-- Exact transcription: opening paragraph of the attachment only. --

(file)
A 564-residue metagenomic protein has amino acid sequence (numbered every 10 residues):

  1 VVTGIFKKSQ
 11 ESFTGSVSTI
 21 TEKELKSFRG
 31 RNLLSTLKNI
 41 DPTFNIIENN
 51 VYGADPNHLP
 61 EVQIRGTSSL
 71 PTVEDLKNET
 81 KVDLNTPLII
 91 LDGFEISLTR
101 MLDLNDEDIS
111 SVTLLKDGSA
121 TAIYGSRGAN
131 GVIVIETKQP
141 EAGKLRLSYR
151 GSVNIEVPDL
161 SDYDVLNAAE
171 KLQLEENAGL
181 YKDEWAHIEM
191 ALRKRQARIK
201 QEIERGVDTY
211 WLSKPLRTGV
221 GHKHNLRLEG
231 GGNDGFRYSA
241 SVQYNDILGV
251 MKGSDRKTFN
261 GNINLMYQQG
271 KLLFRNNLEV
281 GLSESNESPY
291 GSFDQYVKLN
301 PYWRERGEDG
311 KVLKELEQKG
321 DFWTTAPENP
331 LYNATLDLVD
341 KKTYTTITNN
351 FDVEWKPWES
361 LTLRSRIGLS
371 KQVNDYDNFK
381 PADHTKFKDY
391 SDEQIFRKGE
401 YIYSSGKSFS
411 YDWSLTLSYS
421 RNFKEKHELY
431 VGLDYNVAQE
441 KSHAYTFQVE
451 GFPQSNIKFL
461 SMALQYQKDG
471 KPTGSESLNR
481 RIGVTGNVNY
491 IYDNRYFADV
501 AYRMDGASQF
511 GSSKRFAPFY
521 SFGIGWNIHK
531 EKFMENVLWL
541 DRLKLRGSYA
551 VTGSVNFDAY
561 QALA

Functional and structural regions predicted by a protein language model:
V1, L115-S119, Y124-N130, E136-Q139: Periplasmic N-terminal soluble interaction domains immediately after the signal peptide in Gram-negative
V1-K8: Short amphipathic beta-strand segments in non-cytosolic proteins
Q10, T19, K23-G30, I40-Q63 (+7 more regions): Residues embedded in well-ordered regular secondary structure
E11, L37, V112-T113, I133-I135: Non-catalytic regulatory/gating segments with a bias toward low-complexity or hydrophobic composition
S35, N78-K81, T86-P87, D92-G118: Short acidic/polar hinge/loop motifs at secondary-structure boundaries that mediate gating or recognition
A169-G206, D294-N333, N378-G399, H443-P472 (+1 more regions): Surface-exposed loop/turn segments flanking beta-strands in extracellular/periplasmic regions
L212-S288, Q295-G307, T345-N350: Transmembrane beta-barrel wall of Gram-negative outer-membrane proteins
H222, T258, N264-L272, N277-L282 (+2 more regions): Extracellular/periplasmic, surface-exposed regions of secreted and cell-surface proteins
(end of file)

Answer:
A 564-residue metagenomic protein has amino acid sequence (numbered every 10 residues):